It looks like I've been enlisted again. I play Dexter and Dex in Heart of a Soldier this season, an experience that has woven a lot of events and people together causing me to reflect on the nature of heroism and love. I served as a US Marine from 1991 to 1997, achieving the grand rank of Sergeant. During that time I was lucky enough to be employed with the air wing as an air traffic controller, and later as a computer programmer with Marine Corps Combat Development Command in Quantico.
I worked frequently with the burial detail in Beaufort South Carolina, handing over many folded flags to bereaved families. While in Quantico, my habit of singing that I had picked up as a child performing with my family on the road across the country became an obsession. I was urged on by fellow Marines and mentors in my command. I would never have submitted myself to the discipline the craft requires of an opera performer had I not been molded by the Corps. My voice teacher then was a Viet Nam veteran, and taught me for very little money. My first classical recital was at the Chapel in Quantico, which is constructed in part from the remains of ships destroyed at Pearl Harbor.
In 2000 I auditioned for and was accepted by the US Army Chorus, an all-male group stationed with the military district of Washington DC, and tasked with performing for the President, the Joint Chiefs, and around the country. This marked my second enlistment. I found myself standing guard duty at the Pentagon following the attack on 9/11 to assist in recovery and reconstruction efforts. I recall singing at the white house for the President and the Prime Minister of Great Britain, with military chiefs in attendence prior to the launch of the Iraq offensive. I also recall singing on 9/12 at the rotunda of the capital, seated right behind Senator Kennedy as the legislators met in a solemn ceremony of remembrance and commiseration. [Above: Daniel Snyder as Dex, an American soldier in Vietnam. Photo by Cory Weaver.]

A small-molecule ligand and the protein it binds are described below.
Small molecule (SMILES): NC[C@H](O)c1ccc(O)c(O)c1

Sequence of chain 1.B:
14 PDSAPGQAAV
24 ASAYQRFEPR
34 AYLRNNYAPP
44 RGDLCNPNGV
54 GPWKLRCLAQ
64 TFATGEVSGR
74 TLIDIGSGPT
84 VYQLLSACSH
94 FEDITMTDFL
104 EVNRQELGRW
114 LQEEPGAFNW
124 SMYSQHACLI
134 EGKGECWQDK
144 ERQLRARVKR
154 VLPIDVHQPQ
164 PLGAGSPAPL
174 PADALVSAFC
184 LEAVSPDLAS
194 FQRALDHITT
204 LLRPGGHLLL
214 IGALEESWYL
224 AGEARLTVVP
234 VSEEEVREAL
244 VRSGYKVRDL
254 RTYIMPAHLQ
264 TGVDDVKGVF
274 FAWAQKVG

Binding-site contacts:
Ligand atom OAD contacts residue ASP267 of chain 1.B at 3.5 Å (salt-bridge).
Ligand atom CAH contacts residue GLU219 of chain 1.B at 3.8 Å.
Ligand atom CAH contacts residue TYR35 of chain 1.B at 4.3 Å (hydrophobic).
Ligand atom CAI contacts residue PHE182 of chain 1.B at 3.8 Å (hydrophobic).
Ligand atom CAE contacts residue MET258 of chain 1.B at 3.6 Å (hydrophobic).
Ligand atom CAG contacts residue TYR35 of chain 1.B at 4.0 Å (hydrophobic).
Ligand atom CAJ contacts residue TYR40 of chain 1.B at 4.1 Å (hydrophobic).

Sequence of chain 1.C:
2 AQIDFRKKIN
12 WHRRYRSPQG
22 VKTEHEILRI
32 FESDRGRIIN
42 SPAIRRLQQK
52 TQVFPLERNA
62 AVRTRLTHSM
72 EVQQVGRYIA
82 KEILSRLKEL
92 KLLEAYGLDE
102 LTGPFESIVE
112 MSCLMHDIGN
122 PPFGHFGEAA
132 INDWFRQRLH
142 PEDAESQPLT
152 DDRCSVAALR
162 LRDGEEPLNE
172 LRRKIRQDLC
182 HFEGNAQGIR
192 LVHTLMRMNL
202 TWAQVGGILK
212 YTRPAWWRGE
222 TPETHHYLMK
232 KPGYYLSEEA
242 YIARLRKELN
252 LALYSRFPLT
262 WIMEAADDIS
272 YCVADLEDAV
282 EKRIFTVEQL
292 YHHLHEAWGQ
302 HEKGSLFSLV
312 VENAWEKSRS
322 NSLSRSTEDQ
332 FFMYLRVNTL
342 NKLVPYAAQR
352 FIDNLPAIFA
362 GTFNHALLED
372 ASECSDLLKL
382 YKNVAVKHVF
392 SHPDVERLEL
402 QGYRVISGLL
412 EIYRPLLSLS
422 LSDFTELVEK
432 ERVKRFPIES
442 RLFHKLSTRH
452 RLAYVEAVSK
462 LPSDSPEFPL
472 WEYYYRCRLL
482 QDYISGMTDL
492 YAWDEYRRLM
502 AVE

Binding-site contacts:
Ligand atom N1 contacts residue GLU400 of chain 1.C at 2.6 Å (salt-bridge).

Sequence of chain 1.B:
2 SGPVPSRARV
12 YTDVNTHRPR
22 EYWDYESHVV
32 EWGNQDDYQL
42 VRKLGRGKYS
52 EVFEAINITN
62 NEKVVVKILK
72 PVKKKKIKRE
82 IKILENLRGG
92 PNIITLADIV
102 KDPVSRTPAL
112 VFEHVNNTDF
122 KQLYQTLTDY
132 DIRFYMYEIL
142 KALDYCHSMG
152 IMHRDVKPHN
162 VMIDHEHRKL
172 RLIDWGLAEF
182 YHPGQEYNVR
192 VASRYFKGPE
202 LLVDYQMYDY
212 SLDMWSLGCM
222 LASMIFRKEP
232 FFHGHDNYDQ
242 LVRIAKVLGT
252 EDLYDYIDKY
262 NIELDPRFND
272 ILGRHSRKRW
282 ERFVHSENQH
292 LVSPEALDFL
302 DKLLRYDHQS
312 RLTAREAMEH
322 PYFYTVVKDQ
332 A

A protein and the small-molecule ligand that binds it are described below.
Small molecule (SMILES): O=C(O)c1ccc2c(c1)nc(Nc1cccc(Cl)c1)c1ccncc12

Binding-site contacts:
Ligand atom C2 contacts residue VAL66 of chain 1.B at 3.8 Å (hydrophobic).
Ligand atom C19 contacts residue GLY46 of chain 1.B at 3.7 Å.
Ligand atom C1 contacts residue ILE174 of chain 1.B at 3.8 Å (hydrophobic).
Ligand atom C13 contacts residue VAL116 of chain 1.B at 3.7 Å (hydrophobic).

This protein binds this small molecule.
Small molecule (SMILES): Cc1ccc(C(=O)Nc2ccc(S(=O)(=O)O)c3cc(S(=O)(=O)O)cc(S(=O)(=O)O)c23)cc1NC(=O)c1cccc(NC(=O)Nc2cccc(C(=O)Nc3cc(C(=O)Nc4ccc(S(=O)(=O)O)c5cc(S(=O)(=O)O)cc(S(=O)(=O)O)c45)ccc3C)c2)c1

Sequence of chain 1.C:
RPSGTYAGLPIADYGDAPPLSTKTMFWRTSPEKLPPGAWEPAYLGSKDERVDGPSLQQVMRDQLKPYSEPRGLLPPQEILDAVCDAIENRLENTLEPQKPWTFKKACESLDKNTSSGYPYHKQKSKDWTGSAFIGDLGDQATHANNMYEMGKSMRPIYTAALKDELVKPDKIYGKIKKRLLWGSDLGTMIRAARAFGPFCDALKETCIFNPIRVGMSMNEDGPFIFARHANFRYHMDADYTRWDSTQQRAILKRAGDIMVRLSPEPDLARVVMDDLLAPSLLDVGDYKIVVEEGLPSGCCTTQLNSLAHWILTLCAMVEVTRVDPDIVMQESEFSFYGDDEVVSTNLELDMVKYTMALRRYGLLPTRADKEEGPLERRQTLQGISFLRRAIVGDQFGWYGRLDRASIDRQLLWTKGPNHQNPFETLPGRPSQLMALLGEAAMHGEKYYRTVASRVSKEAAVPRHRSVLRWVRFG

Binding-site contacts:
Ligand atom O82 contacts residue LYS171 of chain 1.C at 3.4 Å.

Now some years have passed, my two sons have grown up to join the Marines, and the world of the soldier and the opera singer intersect uncannily in this production. Rick Rescorla's life and death can be seen as an example of the heart I have seen in countless comrades in arms, alive and in the recorded history of the profession of arms. The story is surprisingly direct, and like Rick's final sacrifice, is haunted by that question soldiers aren't allowed to ask. Ours is not to question 'why'. Following our opening night performance, I awoke to a national day of commemoration. Sometimes everything comes together in a way that lets us glimpse the 'why'. Rick's life, like the life of all those who among the best warriors 'fight with a smile' was motivated by love. This love drove out his fear for himself in the face of our enemy death, gave birth to hope that kept him growing all his life, allowed anger that didn't cripple with hate, and in the War Memorial Opera House on 9/10/2011, allowed us who remain to become his friend. The catharsis that happened for me renewed the vision of life that makes selflessness a celebration.